Data to Knowledge Analysis
University of Maryland
April 26, 2015
Data to Knowledge Analysis
It is estimated that at least 94% of the U. S. population have at least one cardiovascular/stroke risk factor, with major risk factors (diabetes, hypertension, hyperlipidemia, smoking, obesity) in at least 38% (Roger, et al., 2012). The presence of peripheral arterial or carotid disease detected during community cardiovascular screening changes risk stratification. Evidence-based treatment guidelines, such as aspirin and statin use can be implemented in those with risk factors to minimize the risk of a life threatening or debilitating health event such as myocardial infarction ...view middle of the document...
The DTC program owns the data and volunteers enter the data as the patient is being screened. The screening data is reviewed by a health care provider (MD, NP or PA), risk stratification category is assigned and recommendations are provided for risk reduction or further testing. The data will be analyzed to determine: those who were found to have risk factors and not on evidence-based interventions (aspirin and statins); and to identify those who do not have significant cardiovascular risk factors but are found to have subclinical carotid disease by ultrasound and not on aspirin/statins.
Centricity EHR and EPIC EHR are office-based and hospital-based systems, respectively that may be helpful in researching missing data, identifying medications prescribed by outpatient physicians and assessing risk factor self-report accuracy. Centricity is owned by MedStar Health and EPIC is owned by Anne Arundel Medical Center. The data is entered by a multitude of health care providers across both systems involved in both direct and indirect patient care, billing and diagnostic testing. These data systems would be utilized as supplemental data sources.
The DTC database contains personal and health data that are not initially de-identified, therefore, the data should be treated as subject HIPPA privacy rules, which “provides individuals with certain rights about how their health information is used and disclosed as well as how they can gain access to health records and information about when their PHI was released without their permission” (National Institute of Health, 2015). Partial de-identification of the data will be possible but complete de-indentification will not be conducive to the project as there may be a need to contact subjects after screening. Providing a clear, concise explanation of how the data will be used to answer the research question provides informed consent and protects subjects’ rights to allow data to be used and protects their right of withdrawal of that consent at anytime. Determination of need for an Institutional Review Board (IRB) review of the project would be necessary to ensure compliance with all federal, institutional and ethical guidelines of human research.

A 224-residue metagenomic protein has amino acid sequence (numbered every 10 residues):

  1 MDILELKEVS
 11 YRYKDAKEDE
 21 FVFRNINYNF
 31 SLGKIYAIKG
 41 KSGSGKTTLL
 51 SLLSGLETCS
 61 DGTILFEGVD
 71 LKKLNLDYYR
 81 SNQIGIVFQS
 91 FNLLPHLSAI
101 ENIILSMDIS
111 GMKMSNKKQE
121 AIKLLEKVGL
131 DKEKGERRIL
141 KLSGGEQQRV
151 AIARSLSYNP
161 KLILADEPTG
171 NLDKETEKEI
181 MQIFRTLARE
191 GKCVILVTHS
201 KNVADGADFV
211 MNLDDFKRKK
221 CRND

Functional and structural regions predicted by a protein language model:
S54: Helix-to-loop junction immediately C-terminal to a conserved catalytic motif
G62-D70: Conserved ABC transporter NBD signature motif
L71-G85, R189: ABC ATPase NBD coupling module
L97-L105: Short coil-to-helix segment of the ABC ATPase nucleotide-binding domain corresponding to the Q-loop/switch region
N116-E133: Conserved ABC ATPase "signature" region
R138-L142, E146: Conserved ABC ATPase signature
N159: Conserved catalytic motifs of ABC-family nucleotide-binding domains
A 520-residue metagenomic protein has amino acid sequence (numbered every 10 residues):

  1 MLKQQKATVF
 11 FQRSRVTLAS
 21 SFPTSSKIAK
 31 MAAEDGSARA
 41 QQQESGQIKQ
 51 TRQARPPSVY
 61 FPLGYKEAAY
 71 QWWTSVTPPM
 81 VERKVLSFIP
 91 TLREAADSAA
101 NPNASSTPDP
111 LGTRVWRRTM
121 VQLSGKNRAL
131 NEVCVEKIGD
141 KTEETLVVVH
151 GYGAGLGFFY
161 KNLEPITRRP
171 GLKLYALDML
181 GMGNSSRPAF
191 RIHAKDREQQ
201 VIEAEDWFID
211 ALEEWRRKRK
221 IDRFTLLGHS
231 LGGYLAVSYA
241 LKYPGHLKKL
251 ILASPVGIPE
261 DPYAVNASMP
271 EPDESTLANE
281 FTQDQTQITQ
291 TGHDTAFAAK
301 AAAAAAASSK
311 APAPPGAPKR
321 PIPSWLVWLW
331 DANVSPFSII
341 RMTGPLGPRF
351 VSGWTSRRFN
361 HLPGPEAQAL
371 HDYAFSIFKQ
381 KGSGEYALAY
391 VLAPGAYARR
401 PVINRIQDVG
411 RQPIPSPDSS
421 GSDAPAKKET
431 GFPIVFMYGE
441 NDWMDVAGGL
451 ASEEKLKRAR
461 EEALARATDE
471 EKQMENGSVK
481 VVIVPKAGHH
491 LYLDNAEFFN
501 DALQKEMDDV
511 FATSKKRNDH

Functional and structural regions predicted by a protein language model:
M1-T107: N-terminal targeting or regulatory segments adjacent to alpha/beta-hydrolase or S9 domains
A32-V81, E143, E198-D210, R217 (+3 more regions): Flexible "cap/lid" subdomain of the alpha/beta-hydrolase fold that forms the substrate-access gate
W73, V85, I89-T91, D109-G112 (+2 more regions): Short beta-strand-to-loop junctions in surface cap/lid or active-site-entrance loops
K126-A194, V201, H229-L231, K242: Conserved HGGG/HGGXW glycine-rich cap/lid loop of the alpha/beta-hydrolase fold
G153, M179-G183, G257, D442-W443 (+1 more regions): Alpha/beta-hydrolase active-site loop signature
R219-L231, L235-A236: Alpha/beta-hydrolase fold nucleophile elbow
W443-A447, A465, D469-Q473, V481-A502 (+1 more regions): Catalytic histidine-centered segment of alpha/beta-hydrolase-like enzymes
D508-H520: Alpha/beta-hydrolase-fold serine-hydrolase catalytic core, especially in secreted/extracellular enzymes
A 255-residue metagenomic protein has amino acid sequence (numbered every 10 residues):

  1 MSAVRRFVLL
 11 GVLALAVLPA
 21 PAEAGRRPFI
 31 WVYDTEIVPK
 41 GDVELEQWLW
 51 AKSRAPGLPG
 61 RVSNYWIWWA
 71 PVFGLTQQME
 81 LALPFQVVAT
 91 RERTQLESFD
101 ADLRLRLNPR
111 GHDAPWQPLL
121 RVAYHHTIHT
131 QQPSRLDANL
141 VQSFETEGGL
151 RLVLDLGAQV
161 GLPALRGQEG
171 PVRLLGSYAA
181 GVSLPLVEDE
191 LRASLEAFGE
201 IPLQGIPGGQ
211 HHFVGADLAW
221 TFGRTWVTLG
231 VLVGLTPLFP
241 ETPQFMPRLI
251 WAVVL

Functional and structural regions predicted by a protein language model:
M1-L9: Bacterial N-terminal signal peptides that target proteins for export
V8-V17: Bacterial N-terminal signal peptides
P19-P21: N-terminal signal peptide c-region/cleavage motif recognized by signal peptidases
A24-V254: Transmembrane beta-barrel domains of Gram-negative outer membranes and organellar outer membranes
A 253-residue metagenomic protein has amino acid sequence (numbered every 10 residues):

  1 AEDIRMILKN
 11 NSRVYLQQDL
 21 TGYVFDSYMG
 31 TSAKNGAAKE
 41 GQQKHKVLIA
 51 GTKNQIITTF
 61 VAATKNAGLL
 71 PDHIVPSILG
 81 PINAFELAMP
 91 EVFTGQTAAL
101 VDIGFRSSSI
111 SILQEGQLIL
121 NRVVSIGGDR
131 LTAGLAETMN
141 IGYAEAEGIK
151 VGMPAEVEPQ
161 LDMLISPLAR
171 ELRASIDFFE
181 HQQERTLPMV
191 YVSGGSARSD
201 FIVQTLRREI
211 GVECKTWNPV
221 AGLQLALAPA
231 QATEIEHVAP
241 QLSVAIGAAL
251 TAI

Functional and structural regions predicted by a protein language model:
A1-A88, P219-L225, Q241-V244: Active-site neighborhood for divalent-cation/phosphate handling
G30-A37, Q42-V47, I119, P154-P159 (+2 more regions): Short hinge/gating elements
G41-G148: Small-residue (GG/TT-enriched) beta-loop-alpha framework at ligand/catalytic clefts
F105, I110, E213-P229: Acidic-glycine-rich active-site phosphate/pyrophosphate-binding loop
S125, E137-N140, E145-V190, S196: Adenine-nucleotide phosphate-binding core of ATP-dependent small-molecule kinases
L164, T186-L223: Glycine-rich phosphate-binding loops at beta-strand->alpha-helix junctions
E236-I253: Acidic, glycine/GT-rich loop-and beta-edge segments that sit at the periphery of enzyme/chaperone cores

Social implications of data access both internally (DTC) and externally (MedStar and AAMC) would include potential identification of social determinants of health based upon data analysis. There is great potential of identifying at risk subjects and the relationships of their social and economic situation to their current health and potential barriers to risk factor modification in the future. This information has potential to impact the population health of communities.
It is imperative to adopt a data protection plan, which will include: identification of who will have access to data, who is maintaining confidentiality of data, describing measures to protect the physical security and software security of the data, providing authentication and...